Dr. Voskanian testified that J.S.D. "puts a lot of effort into image management," and tries to present himself in a better light by denying his fantasies, pathology, and actions. As to the predicate offense, J.S.D. gave conflicting accounts and claimed it was consensual. Dr. Voskanian concluded that J.S.D. has not made "sufficient progress" in his treatment and remains at a high risk to reoffend in the foreseeable future based on a: [l]ifelong history of offending. No response to measures taken to impede the sexually violent behavior. Nothing worked to decrease it. Nothing worked to contain it. Twice at the ADTC, incarcerations, multiple arrests, eight convictions.
Nothing worked. Numerous victims. It did not stop [J.S.D.]. He continues to fantasize about similar activities. He cannot ejaculate unless he changes his fantasy to aggressive fantasy. And that speaks of itself that the risk has not diminished and he does remain at high risk.
As a member of the TPRC, Dr. Canataro interviewed J.S.D. on January 24, 2012, and also administered to him the Static-99R exam, which measures the relative risk for sexual offense recidivism. J.S.D. scored an "8," which indicates a high risk to reoffend sexually.
According to Dr. Canataro, J.S.D. is currently in Phase Three, in which "residents identify their core areas that they need to address within treatment and they are actively addressing them," and is an active member of this therapeutic community. However, he avoided a polygraph because he masturbated to a deviant fantasy five months prior and hid it from the treatment team. J.S.D. admitted to Dr. Canataro that this deviant fantasy began as an appropriate fantasy but he was having difficulty ejaculating. So, J.S.D. switched his fantasy to a forceful interaction with a female, allowing him to ejaculate successfully. Dr. Canataro concluded this indicated that J.S.D. continues to have deviant arousal about nonconsensual sexual activity despite over ten years of treatment.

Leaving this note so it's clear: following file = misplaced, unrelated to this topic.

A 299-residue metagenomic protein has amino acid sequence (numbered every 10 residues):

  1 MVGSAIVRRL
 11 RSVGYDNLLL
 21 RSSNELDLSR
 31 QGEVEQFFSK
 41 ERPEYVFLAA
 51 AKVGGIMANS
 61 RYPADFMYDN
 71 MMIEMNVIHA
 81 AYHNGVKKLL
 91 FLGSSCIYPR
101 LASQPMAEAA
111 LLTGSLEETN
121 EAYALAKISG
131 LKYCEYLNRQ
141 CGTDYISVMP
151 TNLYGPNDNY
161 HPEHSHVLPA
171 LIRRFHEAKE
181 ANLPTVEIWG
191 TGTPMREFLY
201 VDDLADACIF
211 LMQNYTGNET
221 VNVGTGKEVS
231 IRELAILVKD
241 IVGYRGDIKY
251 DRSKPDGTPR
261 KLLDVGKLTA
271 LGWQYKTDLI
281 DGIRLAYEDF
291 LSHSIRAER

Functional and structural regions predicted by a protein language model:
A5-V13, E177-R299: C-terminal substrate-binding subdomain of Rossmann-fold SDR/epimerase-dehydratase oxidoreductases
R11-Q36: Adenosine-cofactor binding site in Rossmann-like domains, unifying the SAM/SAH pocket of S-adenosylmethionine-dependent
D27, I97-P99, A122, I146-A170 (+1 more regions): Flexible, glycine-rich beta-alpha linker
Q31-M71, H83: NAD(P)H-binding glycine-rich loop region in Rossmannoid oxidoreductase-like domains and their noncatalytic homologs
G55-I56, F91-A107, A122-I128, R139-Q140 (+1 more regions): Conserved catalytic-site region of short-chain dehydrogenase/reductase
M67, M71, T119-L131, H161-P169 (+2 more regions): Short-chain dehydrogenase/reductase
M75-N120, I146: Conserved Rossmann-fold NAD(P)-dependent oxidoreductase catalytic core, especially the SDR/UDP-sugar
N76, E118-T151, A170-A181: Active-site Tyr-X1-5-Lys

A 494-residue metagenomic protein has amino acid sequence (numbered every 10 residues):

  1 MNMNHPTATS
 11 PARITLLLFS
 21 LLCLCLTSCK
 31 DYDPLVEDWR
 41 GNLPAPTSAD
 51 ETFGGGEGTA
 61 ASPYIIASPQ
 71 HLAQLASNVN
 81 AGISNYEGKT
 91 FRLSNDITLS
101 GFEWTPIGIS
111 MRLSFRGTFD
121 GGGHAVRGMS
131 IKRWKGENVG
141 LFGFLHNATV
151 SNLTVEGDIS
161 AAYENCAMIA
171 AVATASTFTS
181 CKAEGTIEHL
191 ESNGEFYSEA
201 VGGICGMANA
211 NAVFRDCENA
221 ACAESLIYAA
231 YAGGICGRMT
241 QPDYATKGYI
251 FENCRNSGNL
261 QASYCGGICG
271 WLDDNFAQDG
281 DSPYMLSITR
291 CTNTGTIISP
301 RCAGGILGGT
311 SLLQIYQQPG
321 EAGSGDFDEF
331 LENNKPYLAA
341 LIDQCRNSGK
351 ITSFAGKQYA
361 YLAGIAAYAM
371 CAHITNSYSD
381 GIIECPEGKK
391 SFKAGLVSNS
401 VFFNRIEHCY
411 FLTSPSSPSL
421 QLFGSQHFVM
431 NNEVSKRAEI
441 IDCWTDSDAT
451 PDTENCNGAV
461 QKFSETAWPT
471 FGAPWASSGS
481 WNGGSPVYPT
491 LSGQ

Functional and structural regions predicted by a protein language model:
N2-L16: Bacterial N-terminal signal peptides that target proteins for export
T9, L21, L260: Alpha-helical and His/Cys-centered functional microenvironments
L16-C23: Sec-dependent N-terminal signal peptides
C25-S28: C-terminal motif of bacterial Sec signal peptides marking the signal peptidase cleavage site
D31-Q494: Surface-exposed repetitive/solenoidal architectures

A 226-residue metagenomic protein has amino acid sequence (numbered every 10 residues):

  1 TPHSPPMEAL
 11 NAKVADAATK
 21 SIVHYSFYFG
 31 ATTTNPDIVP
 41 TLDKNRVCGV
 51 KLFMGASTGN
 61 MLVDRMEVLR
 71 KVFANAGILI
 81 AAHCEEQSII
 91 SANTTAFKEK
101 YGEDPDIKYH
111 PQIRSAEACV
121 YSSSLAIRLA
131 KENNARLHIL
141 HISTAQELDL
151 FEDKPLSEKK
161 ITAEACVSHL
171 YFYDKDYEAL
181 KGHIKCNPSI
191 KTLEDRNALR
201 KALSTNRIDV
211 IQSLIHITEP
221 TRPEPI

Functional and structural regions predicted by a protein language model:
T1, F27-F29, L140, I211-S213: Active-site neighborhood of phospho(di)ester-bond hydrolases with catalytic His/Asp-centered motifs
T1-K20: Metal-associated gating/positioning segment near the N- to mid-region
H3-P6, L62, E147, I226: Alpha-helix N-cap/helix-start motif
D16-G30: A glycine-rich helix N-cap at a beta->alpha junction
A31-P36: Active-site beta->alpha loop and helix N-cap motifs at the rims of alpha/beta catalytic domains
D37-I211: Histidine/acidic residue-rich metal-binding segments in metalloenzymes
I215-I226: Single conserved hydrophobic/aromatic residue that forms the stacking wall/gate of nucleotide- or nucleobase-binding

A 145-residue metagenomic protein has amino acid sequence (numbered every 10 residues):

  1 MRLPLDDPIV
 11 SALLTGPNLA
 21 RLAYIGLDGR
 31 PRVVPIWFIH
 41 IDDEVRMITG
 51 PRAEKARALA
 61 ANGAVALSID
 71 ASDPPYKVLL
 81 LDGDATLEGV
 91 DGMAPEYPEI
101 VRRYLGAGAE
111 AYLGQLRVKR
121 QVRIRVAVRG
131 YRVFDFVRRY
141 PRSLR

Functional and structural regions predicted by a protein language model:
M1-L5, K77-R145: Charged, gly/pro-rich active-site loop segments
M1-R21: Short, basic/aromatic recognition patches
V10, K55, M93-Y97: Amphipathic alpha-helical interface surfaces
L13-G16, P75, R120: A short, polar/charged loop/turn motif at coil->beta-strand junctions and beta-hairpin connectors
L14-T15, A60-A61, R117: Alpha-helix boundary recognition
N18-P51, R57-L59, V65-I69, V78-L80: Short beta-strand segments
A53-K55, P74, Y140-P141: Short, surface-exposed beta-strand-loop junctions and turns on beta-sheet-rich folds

Dr. Canataro also opined that J.S.D. has a "tendency to objectify and sexualize females, including female staff members at the facility." J.S.D. is actively placing himself in these situations, which leads to his deviant arousal. J.S.D. has not been moved up to Phase Four of the treatment because he remains a high risk and has difficulty controlling his deviant arousal despite years of treatment. Dr. Canataro thus recommended that J.S.D. continue in Phase Three of treatment as he "continues to remain a high risk to sexually reoffend."
Dr. Gary Collins testified for J.S.D. He found that J.S.D. was "very forthright" about his offense history; has shown "significant remorse"; has been a very active participant in discussion groups; and has developed a "very extensive reversal script to help reduce his arousals." Moreover, J.S.D. has not committed any offenses at STU and Dr. Collins describes him as a "model individual." Dr. Collins thus concluded that J.S.D. must continue therapy, but he is not highly likely "to reoffend sexually if he were under stringent conditions of an appropriate treatment plan on an outpatient basis."